How Brittni Donaldson wants to make her mark in Atlanta as the first female assistant coach in Hawks history

Every season, NBA teams celebrate firsts, milestones and achievements, from players to coaches, on and off the court. For the 2023-24 Atlanta Hawks, perhaps the most significant first has already happened.

Brittni Donaldson, one of 11 coaches employed on Quin Snyder’s staff, is the first female assistant coach in Hawks franchise history.

Donaldson arrives in Atlanta after assistant roles with the Detroit Pistons and Toronto Raptors, where she was part of their 2019 NBA Championship teams. She is currently one of five female coaches in the NBA, and there have been 15 total in league history.

“Anytime there’s a first, it’s worth recognizing and celebrating—it’s exciting,” Donaldson says.

“First and foremost, I celebrate the women who have come before me and paved the way for me to be able to walk through the door and have an opportunity like this. You just have to think about those women and also celebrate the organization for prioritizing people with different experiences and backgrounds.”

When she broke into the NBA as an assistant, there had been only seven female coaches on staff around the league. At each of her stops so far, she has been a ceiling breaker – the first in the room yes, but still the only one. It is progress that she recognizes and appreciates, while at the same time wanting to push it further.

“The next layer is to ensure that women are able to be retained for a long period of time and that the environments they are employed in are safe and supportive and are allowed to allow them to thrive,” she says. “Avoid the tokenism of ‘we’ve got our token woman on staff, now we’re good.’ We definitely just want to keep pushing towards a mindset that is: the best person for the job.

“I’m excited to see the day when I get to work with another woman next to me on a coaching staff. I think it’s coming.”

A native of Sioux City, Iowa, Donaldson played four seasons as a guard at Northern Iowa, where she holds the program record for 3-pointers made in a game with 8. When injuries forced her to pivot away from a professional career, she put her degree in statistics and actuarial science to use while working as a data analyst at STATS NBA before making the jump to LLC. Her positions with the Raptors and Pistons focused heavily on analytics and player development, which Donaldson will bring to Atlanta.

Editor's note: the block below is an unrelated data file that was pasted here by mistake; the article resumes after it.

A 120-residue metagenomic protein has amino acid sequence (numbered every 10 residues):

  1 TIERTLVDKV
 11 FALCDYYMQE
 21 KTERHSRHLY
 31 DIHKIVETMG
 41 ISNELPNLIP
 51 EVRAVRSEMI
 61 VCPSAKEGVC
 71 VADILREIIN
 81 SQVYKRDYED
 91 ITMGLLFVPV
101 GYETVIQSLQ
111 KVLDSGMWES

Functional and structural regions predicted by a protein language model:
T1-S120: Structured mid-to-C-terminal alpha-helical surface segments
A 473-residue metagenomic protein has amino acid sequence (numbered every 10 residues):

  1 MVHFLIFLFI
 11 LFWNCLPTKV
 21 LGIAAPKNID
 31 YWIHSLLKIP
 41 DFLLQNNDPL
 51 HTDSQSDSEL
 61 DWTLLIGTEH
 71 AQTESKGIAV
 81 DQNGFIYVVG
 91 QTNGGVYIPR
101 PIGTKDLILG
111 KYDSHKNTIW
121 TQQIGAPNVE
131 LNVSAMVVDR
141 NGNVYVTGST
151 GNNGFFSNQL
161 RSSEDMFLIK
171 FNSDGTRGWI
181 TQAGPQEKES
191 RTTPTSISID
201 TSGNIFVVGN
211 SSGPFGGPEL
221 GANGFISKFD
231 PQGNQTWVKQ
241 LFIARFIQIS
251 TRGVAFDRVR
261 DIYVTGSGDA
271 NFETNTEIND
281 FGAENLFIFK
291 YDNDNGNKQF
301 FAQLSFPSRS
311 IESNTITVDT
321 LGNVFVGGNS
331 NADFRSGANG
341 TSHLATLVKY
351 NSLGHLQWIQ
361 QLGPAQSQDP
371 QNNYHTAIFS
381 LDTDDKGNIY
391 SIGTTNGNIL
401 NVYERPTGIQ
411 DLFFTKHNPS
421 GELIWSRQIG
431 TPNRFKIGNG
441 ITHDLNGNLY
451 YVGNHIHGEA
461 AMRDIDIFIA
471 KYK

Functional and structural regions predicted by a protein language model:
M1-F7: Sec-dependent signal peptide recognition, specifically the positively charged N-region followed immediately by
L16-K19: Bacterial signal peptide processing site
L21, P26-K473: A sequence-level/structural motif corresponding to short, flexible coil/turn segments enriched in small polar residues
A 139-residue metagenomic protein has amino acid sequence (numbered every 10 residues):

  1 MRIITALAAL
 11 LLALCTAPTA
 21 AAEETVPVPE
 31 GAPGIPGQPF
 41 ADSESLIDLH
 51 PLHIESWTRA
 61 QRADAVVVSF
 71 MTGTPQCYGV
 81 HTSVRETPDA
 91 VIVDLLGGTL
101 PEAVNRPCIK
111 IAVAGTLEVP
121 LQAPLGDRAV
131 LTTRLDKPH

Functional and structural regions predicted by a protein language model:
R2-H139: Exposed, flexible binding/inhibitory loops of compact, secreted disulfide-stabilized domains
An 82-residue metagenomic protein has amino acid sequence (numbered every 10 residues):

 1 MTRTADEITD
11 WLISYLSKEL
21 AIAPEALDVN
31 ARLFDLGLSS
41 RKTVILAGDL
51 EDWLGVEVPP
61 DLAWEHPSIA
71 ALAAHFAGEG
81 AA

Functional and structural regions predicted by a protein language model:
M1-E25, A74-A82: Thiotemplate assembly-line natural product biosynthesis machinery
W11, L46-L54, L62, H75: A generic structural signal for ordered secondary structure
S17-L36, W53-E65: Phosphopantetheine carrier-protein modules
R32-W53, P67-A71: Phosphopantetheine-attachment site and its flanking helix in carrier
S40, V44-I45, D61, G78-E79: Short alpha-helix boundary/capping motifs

While the pairing may appear on the surface to be separate – player development could be seen as a hands-on element on the court, while analytics can be seen as hands off, away from the court – Donaldson is aware that in his approach and experience:

“The two have never been a dichotomy; they’ve always been very intertwined.”

One of her strengths is bridging that gap, whether she’s transferring that knowledge to a player, a fellow coach or the entire team. She describes how that process can play out in several directions:

“So if I look more from a data-driven lens, the things that I know schematically, what we’re trying to do, and the details of being on the field with the player and understanding how they learn best, all of those things kind of inform what I want to worry about when I look at the data. And then vice versa: If I see something interesting in the data like a trend or something that sticks out to me, that can now inform where we want to focus on the field.”

Additionally, Donaldson applies his player development philosophy broadly through a roster of players who are at different stages of their NBA careers while still maintaining one-on-one specificity and connection. She emphasizes meeting the players where they are and deciding how much to distill down the information she and the staff teach.

As a result, established players like Trae Young, Dejounte Murray, Clint Capela, De’Andre Hunter and Bogdan Bogdanovic, young players like AJ Griffin and Jalen Johnson, and rookies like Kobe Bufkin all receive information under the same umbrella. But it’s tailored to each of their specific levels and learning styles, so it sticks and continues to help them improve.

“With a guy like Kobe, he might not know a lot of our terminology, he hasn’t seen these types of coverages before, whatever it is, we can’t just assume he knows it,” Donaldson says. “We have to be intentional as trainers with our language and how we present information and make sure he’s learning. It takes a little bit of intentionality around learning where people then meet them where they are.”

Since being named to Snyder’s staff, Donaldson has spent the summer moving to Atlanta, working with players during practices and minicamp, helping coach the team in the NBA Summer League in Las Vegas and developing connections with other assistant coaches in what she calls “one of the most collaborative groups I’ve ever worked with.”

The only thing that can come close to matching her excitement for the upcoming season on the court is getting to know her new home outside.

“The little bit I’ve been able to explore the city, it’s clear that it’s rich in history and culture, and I’m really excited to experience more of that.”

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